Transmission of nosocomial pathogens has been linked to transient colonization of health care workers, medical devices and other constituents of patients’ environment. In this paper we present our findings concerning the presence of pathogenic bacteria on wheelchairs, and the possibility that wheelchairs constitute a reservoir of these bacteria and a means of spreading them. In this work we examined four wheelchairs, each from a different location: the internal medicine ward, the emergency department, the general surgery ward and wheelchair stockpile of the transportation unit of the hospital. The samples were collected and cultured on different media. Bacterial identification and antimicrobial sensitivity testing were carried out using accepted practices in the microbiology laboratory. We found that wheelchairs are contaminated with several pathogenic bacteria, among them antibiotic-resistant strains such as MRSA, Pseudomonas aeruginosa, Acinetobacter baumanni etc. Since there is no specific guideline protocol that deals with disinfection and cleaning frequency of wheelchairs in hospitals, we suggest each hospital to write one.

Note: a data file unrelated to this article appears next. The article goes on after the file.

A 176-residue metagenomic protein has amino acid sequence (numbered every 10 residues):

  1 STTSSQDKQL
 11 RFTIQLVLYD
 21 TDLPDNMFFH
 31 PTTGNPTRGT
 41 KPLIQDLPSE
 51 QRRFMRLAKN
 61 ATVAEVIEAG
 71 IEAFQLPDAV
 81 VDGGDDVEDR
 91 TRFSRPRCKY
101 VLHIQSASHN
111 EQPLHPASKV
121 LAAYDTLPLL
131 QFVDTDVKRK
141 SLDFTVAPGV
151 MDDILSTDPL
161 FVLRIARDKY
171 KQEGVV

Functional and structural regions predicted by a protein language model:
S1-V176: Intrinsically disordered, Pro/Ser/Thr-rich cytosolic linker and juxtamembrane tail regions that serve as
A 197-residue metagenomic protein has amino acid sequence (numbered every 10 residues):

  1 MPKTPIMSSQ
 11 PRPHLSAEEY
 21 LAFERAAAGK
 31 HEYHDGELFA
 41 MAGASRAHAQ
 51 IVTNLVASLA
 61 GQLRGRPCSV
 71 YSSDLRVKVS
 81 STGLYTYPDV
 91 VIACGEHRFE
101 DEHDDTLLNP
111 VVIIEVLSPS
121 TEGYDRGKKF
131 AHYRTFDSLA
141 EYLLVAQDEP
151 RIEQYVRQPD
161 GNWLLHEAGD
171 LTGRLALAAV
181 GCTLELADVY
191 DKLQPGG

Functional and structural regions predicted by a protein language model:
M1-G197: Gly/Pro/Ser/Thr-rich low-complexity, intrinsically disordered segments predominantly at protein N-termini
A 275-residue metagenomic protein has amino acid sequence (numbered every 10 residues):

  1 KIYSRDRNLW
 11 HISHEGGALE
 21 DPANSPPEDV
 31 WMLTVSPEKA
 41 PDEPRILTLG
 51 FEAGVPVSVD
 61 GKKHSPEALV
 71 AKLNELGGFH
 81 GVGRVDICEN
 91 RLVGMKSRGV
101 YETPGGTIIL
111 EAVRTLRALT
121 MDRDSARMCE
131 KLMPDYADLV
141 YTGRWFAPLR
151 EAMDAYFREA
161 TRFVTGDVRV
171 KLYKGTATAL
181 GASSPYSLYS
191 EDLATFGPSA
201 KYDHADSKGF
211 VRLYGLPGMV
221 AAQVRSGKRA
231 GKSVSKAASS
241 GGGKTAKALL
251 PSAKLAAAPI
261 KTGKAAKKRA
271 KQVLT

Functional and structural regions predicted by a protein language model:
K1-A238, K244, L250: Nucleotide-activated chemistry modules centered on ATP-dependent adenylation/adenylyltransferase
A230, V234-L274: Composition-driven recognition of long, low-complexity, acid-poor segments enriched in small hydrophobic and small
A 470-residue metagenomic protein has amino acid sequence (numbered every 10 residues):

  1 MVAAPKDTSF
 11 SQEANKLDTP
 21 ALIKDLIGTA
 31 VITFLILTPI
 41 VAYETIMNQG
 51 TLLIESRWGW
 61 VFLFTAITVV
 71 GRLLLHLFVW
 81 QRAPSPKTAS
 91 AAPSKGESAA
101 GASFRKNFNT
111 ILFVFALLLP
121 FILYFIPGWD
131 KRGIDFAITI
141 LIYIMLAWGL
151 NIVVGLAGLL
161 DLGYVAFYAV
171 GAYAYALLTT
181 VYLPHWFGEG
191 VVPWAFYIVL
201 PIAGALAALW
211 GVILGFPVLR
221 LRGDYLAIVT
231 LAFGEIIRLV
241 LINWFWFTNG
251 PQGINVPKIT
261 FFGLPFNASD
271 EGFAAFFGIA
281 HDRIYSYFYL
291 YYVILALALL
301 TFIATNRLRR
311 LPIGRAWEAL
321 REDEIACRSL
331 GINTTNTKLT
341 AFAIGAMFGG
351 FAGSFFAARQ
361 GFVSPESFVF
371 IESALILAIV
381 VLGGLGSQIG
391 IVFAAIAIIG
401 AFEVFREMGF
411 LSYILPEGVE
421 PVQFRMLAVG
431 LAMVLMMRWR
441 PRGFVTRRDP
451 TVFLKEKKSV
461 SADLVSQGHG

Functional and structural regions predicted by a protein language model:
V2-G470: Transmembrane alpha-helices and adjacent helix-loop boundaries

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Conflict of interest
The authors declared there are no conflicts of interests.
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Peretz, A., Koiefman, A., Dinisman, E. et al. Do wheelchairs spread pathogenic bacteria within hospital walls?. World J Microbiol Biotechnol 30, 385–387 (2014). https://doi.org/10.1007/s11274-013-1458-2
- Nosocomial infection
- Pathogenic bacteria
- Infection control